I’ll say it for the millionth time:
It’s unfair and unfortunate, but unless you listen to Rush Limbaugh for some length of time, you are prone to misinterpret him.
Not just “Rush has been using the same catchphrases for so long that they have a meaning that fans understand but first-time listeners don’t appreciate.”
But also that Limbaugh delivers extended, extemporaneous monologues that do not always lend themselves to soundbites.
Often, “taken out of context” is a dopey alibi, but when it comes to Rush Limbaugh, it can be very valid.
It may be unclear to some listeners that he is often using obviously invisible and inaudible “quotation marks” around certain phrases or even whole paragraphs.
OK, fine. But he posts transcripts right after each hour concludes.
So there is really no excuse.
Yesterday, Limbaugh was commenting on media coverage of Williams’ suicide, not necessarily the suicide itself:
So our last caller from Des Plaines, Illinois, wanted to know, “What is the politics in the coverage of the suicide of Robin Williams?” Well, I believe there is some. But I don’t think that the politics is driving it. I think there was, on the part of media and Hollywood, genuine affection for the guy that is driving it, but there is politics. If you notice the coverage is focused on how much he had, but it wasn’t enough.
“He had everything, everything that you would think would make you happy. But it didn’t.“ Now, what is the left’s worldview in general? What is it? If you had to attach not a philosophy but an attitude to a leftist worldview, it’s one of pessimism and darkness, sadness. They’re never happy, are they? They’re always angry about something. No matter what they get, they’re always angry.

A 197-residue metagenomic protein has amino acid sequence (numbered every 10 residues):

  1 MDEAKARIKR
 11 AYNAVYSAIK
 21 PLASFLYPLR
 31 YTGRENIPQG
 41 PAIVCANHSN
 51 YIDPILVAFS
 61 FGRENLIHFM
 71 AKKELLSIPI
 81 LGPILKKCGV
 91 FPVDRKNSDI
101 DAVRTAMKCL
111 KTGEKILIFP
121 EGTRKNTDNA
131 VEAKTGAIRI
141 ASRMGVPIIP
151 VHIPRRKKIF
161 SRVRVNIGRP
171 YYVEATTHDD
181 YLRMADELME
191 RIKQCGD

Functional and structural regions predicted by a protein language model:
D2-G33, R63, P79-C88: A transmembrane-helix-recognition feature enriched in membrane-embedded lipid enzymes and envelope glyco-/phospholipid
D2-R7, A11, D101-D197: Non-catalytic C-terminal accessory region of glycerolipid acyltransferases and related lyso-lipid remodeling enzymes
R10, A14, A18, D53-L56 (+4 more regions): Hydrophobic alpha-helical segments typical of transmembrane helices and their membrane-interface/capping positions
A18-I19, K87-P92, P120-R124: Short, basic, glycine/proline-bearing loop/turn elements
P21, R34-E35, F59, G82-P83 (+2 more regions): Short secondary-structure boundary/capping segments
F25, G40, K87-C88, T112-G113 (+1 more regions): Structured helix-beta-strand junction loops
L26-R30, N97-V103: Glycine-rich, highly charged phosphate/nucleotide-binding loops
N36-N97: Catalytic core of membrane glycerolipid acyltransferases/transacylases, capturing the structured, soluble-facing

They are animated in large part by the false promises of America, because the promises of America are not for everyone, as we see each and every day. I mean, right here there’s a story on the Fox News website. Do you know, it says right here, that the real reasons that Robin Williams killed himself are he was embarrassed at having to take television roles after a sterling movie career.
He had to take movie roles that were beneath him, sequels and so forth, and he finally had to do television just to get a paycheck because he was in so much financial distress. He’d had some divorces that ripped up his net worth, and he had a big ranch in Napa that he couldn’t afford any longer and had to put up for sale, and a house in Tiburon that he couldn’t afford anymore. This is all what’s in the Fox News story.
He had it all, but he had nothing. He made everybody else laugh but was miserable inside. I mean, it fits a certain picture, or a certain image that the left has. Talk about low expectations and general unhappiness and so forth.